In December 2019, pneumonia cases of unknown aetiology were reported by local health facilities in Wuhan, the Capital of the Hubei province in China [1]. The causative coronavirus was subsequently identified and named severe acute respiratory syndrome coronavirus 2 (SARS-CoV-2) [2, 3]. The disease caused by the virus was later designated COVID-19 by the World Health Organization (WHO). One of the most striking features of COVID-19 is the remarkable heterogeneity in clinical presentation and patient outcomes. While some individuals remain entirely asymptomatic or present with mild symptoms, others progress to severe disease and death. Epidemiological studies have identified risk factors for severe disease, including older age, male sex, and comorbidities such as diabetes, hypertension, obesity, chronic respiratory diseases, cardiovascular disease, and cancer [4]. Some otherwise young healthy individuals, however, also succumb to COVID-19, and ongoing studies are now identifying host genetic makeup as an important contributor to disease outcome.

The importance of providing insight into the relationship between host genetics and susceptibility to SARS-CoV-2 infection and COVID-19 outcomes has prompted several initiatives. The COVID-19 Host Genetics Initiative (COVID-19 HGI) was established in early 2020 as a global resource with a shared purpose of generating genomic data that can be used to discover the genetic determinants of COVID-19 disease [5]. Their flagship genome-wide association paper reported 13 significant loci associated with susceptibility or severity and included two loci closely linked to a region on chromosome 3 that had been previously reported [6]. The discovery of this multigene locus, 3p.21.31, consisting of six genes and 22 variants was initially reported by Ellinghaus and co-workers [6]. It has since been replicated in other genome-wide association studies (GWAS) and is associated with a predisposition to increased risk of severe COVID-19 [7,8,9,10].

Another large initiative known as the Genetics of Mortality in Critical Care (GenOMICC) consortium, which contributes data to COVID-19 HGI, is a global collaboration that investigates the genetics of critical illness of various diseases and since 2020 has recruited individuals with severe forms of COVID-19. The team performed a GWAS analysis on 2 244 critically ill COVID-19 patients from Europe and identified and replicated three novel associations with COVID-19 found on chromosomes 19p13.3, 12q24.13, and 21q22.1 [8]. These loci represent five genes with key genetic differences found in critically ill patients compared to controls from population genetic studies in the United Kingdom.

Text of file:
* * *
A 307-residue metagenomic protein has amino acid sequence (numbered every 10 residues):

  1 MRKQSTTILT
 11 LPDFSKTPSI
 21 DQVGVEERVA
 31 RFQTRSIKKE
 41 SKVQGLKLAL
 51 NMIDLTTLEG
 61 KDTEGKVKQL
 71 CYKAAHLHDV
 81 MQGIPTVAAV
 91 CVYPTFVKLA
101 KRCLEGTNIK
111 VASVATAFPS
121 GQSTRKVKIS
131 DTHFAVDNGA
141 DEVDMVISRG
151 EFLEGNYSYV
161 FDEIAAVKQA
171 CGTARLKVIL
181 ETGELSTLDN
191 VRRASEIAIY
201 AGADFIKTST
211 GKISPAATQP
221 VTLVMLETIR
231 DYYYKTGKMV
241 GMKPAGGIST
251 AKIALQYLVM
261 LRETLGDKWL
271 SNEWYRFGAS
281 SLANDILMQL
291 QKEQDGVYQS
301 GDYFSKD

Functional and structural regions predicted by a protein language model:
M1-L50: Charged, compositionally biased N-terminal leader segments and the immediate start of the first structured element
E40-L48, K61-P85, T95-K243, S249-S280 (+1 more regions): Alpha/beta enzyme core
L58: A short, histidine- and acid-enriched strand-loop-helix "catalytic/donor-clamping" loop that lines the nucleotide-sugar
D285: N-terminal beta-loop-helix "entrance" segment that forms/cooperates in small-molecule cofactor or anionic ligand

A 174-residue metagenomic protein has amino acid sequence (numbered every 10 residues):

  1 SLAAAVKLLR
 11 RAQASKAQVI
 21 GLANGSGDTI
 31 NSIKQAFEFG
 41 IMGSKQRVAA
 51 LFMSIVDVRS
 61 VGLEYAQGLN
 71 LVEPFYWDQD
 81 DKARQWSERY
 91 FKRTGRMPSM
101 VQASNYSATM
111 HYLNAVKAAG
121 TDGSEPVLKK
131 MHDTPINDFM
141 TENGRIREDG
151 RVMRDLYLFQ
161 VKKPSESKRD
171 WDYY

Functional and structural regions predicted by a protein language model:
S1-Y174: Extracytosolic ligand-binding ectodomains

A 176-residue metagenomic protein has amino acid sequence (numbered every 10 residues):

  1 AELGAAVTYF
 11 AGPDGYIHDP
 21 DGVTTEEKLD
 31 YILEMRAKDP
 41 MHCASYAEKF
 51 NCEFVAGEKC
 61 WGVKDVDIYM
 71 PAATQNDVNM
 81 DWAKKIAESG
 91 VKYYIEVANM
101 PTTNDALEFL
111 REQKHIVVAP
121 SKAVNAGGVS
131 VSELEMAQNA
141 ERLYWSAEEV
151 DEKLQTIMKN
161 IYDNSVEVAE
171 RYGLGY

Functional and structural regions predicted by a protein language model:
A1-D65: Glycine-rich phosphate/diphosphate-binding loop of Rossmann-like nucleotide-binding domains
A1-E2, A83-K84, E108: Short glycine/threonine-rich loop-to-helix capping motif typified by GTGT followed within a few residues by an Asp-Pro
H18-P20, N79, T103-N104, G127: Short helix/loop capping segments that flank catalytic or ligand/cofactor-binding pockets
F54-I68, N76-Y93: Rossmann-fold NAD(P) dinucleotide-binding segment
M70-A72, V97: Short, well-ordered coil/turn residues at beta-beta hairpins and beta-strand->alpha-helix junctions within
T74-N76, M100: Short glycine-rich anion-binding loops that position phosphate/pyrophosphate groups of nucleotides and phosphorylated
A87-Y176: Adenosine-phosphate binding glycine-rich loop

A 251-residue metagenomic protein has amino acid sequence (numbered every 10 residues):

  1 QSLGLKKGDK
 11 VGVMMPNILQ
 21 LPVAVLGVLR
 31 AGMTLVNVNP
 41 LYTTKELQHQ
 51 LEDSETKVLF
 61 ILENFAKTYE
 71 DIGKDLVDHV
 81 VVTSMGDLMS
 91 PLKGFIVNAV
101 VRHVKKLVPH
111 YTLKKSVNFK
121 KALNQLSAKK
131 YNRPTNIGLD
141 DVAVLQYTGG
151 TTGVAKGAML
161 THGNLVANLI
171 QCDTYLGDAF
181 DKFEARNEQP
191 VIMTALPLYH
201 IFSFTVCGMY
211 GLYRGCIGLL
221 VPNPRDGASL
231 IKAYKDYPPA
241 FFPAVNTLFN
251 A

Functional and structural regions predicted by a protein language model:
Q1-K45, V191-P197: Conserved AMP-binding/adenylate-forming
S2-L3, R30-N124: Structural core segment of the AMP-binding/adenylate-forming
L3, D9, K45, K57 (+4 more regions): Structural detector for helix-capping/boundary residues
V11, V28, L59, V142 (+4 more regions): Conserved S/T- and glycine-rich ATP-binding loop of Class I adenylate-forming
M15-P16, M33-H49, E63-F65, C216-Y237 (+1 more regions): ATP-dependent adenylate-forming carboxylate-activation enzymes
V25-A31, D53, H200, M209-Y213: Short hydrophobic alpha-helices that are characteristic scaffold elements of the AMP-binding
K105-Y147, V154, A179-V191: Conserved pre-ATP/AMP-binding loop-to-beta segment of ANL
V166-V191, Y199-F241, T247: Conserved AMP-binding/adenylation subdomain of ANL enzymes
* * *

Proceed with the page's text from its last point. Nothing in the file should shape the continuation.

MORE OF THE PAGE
Private genetics and biotechnology companies 23andMe, AncestryDNA and Regeneron have also launched COVID-19 GWAS studies related to susceptibility and disease severity. Data published using participant data in the 23andMe database demonstrated a strong association between blood group type and COVID-19 susceptibility as well as the replication of the chromosome 3p.21.31 locus for severity [7]. Roberts and colleagues used data from the AncestryDNA database and discovered the presence of three novel loci associated with COVID-19 implicated in viral replication and immunity [9] while Regeneron identified seven common genetic variants and three novel associations with COVID-19 possibly implicating a role for hyaluronan in COVID-19 severity [10].

The COVID Human Genetic Effort (COVID-19 HGE), another international consortium, is focused on identifying rare or common monogenic variations that underlie COVID-19 severity in previously healthy individuals or those variations that provide resistance to SARS-CoV-2 infection. Whole genome and exome sequencing done by this group revealed the presence of inborn errors in the Toll-like receptor 3 (TLR3) and interferon regulatory factor 7 (IRF7) genes, which affect interferon (IFN) type I responses [11].